The previous owner of the site in the small township of Mannal decided to sell an existing house and the adjacent working yard as two separate lots, with the new building occupying part of the old farm complex.
The site is elevated above the sea on the southeast tip of the Hebridean island, and the house is designed to make the most of views looking towards mainland Scotland over the Isle of Mull.
Denizen Works, which has offices in London and Glasgow, was commissioned to design a four-bedroom property to occupy a plot surrounded by other farm buildings and ruins.
Among the ruins was a derelict cowshed, known as a byre, which was built from local stone but had fallen into disrepair and was missing a roof.
Denizen Works chose to position the house within the existing walls, which were rebuilt to retain one of the gable ends.
"These agricultural relics drove the formal organisation of the house and in particular the ruins of the gabled byre," the architects explained.
"The resultant house, split into two wings, nestles into the rebuilt stone walls which drive the main architectural expression of the building."
The original gable wall was reinstated and now incorporates an entrance to a sheltered courtyard, where another opening frames a view towards a nearby group of lighthouse cottages.
A door from the courtyard leads into a hallway that extends through the building, culminating in a living area where the negative shape of the stone gable is replicated in three fixed glass panels.
"To create this expression, we copied the volume of the byre, slid it out beyond the old boundary wall, and lifted it up to create the negative gable form," said Denizen Works.
The resulting space contains a double-height lounge area surrounded by a chunky timber frame with windows slotted in between the pillars.
The sitting room is immersed in the scenery and the sea views, resulting in an experience the architects described as "feeling like being on the prow of a ferry".
The house's main volume also contains a kitchen and dining area, a snug, and a service core housing a pantry, storage and staircase. The first floor accommodates the main bedroom suite with a study area.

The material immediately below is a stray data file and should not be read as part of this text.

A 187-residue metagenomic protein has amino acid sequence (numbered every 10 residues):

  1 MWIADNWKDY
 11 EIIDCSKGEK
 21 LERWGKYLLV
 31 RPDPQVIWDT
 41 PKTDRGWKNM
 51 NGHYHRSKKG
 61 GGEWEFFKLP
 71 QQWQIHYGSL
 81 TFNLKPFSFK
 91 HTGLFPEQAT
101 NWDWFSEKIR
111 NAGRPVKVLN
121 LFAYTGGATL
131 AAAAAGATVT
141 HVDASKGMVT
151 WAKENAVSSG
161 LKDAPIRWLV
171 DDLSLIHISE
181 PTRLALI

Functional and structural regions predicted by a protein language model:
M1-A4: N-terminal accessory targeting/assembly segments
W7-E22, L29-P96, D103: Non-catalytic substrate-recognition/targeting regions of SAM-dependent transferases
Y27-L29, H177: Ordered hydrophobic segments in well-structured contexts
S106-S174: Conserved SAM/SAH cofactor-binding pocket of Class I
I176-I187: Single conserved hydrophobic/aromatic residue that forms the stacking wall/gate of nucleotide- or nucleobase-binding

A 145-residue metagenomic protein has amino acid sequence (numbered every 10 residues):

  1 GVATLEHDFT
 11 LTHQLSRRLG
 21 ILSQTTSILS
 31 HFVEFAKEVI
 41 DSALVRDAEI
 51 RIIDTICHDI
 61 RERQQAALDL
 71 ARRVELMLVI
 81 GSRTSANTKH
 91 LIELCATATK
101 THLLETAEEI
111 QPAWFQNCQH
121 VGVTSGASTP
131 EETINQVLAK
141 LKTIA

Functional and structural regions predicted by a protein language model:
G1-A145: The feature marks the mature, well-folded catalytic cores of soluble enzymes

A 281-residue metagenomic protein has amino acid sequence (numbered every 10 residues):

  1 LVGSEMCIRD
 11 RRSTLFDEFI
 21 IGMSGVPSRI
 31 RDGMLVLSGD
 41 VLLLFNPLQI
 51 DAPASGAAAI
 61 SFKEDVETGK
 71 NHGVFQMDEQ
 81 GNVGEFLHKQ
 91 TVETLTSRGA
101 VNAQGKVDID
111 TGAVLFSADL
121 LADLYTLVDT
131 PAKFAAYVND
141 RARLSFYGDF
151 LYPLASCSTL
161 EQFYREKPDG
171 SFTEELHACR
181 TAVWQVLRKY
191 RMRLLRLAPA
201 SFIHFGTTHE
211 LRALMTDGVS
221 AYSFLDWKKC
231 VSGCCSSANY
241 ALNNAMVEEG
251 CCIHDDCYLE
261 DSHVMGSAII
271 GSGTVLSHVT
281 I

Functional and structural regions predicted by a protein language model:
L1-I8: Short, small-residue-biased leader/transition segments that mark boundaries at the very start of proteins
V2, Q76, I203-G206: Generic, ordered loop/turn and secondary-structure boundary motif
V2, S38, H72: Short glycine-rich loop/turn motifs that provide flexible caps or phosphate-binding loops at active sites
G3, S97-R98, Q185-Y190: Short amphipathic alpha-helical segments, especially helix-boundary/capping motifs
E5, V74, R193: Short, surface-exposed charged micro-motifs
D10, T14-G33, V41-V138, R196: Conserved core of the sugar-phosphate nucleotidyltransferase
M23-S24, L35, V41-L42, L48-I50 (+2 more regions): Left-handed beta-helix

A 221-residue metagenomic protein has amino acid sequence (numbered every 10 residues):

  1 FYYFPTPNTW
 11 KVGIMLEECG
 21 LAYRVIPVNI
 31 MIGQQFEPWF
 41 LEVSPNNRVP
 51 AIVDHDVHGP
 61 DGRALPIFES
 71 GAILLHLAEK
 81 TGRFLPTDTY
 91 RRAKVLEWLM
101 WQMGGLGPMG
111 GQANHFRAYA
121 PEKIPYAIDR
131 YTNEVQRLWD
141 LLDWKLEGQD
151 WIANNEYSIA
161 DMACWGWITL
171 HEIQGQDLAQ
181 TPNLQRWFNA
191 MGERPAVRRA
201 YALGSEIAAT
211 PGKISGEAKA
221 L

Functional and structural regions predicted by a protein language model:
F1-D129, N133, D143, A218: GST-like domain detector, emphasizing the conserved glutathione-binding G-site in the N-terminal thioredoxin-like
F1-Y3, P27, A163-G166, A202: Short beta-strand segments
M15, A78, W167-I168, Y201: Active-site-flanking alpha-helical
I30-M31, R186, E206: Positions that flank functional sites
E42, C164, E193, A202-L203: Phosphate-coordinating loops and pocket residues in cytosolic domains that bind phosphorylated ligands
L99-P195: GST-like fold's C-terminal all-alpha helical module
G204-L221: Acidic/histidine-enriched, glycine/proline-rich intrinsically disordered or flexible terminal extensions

An adjoining volume set at right angles to the main wing houses three further bedrooms and two bathrooms with views toward the sea.
The house is clad in materials that reference the local vernacular, with the two wings featuring distinctly different treatments to evoke the ad-hoc approach to construction on nearby farms.
The upper section of the main volume is wrapped in black bitumen-coated timber that combines with the original stone walls to give the structure a monolithic feel.
The bedroom wing is covered with white rough-cast render and topped with a galvanised corrugated-metal roof that evokes traditional barn buildings.
The entrance is lined with silvered timber boards, and the two wings are connected by a glazed link that allows views of the surroundings while transitioning between the spaces.
Denizen Works previously designed another house on Tiree for founder Murray Kerr's parents. The award-winning House No.7 is a rebuilt stone cottage adjoined by two wings that reference agricultural sheds.
Kerr established the practice in 2011 and Denizen Works has since produced projects around the UK and abroad that are rooted in an understanding of place.
The studio's previous works include a church with a pop-up roof that was built on a canal boat in east London, and an apartment building in an English seaside town that references traditional fishing huts.
Photography is by Gilbert McCarragher.